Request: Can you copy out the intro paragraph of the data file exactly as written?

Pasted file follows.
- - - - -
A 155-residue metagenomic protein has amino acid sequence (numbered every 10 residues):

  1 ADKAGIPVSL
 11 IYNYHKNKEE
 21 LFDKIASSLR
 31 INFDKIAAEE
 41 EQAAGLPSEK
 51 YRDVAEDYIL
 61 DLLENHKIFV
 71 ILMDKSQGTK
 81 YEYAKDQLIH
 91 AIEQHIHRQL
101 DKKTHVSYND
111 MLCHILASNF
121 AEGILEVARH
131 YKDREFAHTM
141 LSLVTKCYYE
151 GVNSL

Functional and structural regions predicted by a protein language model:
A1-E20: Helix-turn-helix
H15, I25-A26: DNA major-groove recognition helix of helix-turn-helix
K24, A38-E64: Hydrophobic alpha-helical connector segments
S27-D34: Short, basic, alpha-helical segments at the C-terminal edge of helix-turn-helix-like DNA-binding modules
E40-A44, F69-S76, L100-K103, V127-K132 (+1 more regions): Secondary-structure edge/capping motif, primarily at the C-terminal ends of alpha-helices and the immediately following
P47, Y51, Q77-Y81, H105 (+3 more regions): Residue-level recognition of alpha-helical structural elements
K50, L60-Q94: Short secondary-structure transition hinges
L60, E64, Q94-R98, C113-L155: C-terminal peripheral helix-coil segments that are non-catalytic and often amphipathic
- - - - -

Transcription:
A 155-residue metagenomic protein has amino acid sequence (numbered every 10 residues):